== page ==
Restricted vision goggles

Following on from discussion of presenting the objects in an environment that emphasises the sound over the visual, I revisited the snow goggles I had seen on one of my visits to the British Museum.

The Menil exhibit in Houston tries to re-create the limitless feeling of the Arctic where the horizon is hard to determine and it’s easy to get disoriented by the blinding snow. For centuries, different Inuit cultures have used “snow goggles” to help them see in such a bright white environment. The narrow slits constrict the wearer’s field of vision and reduce light to the optic nerve. Similar goggles are still used today.

https://www.menil.org/exhibitions/18-upside-down-arctic-realities

Expressive, Instructional or Instrumental?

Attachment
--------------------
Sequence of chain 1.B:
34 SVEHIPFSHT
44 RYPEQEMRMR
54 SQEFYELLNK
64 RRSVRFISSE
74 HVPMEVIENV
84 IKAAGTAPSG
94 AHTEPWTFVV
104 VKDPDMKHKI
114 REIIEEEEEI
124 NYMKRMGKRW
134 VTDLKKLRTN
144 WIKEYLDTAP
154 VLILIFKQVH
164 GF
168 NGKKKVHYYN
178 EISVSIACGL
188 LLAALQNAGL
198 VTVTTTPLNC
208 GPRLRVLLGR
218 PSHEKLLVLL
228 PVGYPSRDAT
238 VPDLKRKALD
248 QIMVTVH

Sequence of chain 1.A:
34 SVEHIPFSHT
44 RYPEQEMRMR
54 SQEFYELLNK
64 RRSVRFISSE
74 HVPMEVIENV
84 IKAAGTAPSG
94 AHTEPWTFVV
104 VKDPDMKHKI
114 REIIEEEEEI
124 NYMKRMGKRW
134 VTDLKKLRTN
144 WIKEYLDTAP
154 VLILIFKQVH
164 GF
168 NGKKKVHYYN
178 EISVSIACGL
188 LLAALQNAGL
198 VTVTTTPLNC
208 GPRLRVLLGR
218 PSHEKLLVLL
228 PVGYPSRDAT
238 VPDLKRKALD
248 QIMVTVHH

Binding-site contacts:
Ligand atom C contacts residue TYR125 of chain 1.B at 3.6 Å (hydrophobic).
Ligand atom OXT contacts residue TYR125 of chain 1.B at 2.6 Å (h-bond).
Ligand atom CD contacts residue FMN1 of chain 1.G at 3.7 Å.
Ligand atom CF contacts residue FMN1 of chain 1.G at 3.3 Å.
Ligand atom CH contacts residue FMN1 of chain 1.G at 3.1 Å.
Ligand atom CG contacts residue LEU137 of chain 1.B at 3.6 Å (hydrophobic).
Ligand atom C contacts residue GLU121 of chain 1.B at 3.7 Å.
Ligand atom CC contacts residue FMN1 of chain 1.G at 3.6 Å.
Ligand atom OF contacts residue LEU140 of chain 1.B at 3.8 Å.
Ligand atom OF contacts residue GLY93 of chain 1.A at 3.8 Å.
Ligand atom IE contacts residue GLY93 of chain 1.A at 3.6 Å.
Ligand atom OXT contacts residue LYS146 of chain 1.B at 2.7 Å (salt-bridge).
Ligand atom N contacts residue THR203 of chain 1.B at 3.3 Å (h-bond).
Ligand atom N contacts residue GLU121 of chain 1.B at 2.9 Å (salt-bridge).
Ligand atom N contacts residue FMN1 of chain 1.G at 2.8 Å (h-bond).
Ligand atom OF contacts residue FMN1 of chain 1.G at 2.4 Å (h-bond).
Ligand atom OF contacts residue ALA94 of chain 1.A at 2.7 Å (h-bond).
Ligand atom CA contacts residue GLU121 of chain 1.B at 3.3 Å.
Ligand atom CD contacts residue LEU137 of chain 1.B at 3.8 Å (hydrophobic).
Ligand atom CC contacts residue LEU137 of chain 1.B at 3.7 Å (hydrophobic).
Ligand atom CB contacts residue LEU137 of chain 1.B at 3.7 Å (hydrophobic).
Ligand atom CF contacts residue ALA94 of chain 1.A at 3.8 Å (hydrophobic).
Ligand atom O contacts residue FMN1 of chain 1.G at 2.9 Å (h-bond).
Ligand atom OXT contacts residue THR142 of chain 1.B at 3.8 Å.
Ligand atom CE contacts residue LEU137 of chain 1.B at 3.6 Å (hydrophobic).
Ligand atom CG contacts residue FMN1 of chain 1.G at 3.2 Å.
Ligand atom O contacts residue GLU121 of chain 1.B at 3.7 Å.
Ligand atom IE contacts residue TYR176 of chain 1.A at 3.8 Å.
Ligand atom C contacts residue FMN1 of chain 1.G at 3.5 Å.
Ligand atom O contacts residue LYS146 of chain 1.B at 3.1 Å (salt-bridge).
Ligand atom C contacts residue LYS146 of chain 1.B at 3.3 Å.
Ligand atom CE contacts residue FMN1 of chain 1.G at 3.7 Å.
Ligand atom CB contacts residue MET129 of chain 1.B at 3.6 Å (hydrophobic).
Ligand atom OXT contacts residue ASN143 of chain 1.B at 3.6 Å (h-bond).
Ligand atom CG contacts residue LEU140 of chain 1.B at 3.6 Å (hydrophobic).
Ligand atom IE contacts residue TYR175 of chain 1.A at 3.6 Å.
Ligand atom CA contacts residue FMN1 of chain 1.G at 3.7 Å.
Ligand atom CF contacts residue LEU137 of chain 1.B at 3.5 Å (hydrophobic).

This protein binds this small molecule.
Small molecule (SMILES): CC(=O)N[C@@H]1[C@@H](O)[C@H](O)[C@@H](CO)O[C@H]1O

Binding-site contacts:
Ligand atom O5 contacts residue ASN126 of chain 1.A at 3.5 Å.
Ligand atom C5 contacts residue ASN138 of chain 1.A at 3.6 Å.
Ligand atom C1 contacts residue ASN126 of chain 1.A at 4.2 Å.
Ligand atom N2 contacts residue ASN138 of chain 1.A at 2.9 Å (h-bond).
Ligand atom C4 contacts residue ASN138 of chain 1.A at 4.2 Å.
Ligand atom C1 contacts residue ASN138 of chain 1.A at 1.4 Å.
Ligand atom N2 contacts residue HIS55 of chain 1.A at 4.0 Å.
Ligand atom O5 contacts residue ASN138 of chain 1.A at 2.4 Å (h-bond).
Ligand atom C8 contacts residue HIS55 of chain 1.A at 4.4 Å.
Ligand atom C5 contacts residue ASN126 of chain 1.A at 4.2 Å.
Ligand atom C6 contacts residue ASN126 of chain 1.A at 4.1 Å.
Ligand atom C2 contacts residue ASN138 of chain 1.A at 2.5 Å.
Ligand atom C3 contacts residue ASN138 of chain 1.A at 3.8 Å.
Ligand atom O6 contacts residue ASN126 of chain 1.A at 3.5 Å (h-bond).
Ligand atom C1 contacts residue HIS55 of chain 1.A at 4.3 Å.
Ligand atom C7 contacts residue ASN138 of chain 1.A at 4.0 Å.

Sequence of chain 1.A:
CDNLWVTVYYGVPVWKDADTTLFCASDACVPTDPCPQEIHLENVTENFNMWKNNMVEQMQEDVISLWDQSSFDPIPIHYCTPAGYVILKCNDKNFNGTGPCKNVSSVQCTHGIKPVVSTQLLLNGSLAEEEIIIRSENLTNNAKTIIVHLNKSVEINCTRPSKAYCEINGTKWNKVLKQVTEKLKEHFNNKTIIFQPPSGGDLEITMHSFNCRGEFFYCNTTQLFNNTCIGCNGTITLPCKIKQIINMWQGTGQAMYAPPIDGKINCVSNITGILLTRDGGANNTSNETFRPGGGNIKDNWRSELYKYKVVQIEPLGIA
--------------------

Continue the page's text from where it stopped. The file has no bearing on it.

Some further notes from Tom Igoe, from a 2016 presentation about Physicality. He categorises physical computing projects as either Expressive, Instructional or Instrumental.

  • Expressive works are often the least directly interactive, because they’re usually about expressing an artistic point of view. They’re useful for learning about control of physical systems, and control of aesthetics, like any expressive work, though. Example project: Matthew Richard – Estrella Intersects the Plane
  • Instructional works aim to demonstrate or illustrate a phenomenon. I think this is one area where phys comp techniques shine. You learn many things best by experiencing it directly. Example project: Jill Haefele – Human:Nature
  • Instrumental projects can be purely utilitarian, or they can be purely whimsical, but they exist to enable some other behavior. You generally don’t look at the instrument, you look at, or listen to, what it produces. Example project: John Schimmel – RAMPS – a wheelchair DJ

Space Rock – latest 3D prints

Some photographs of the latest 3D prints for We Are Here.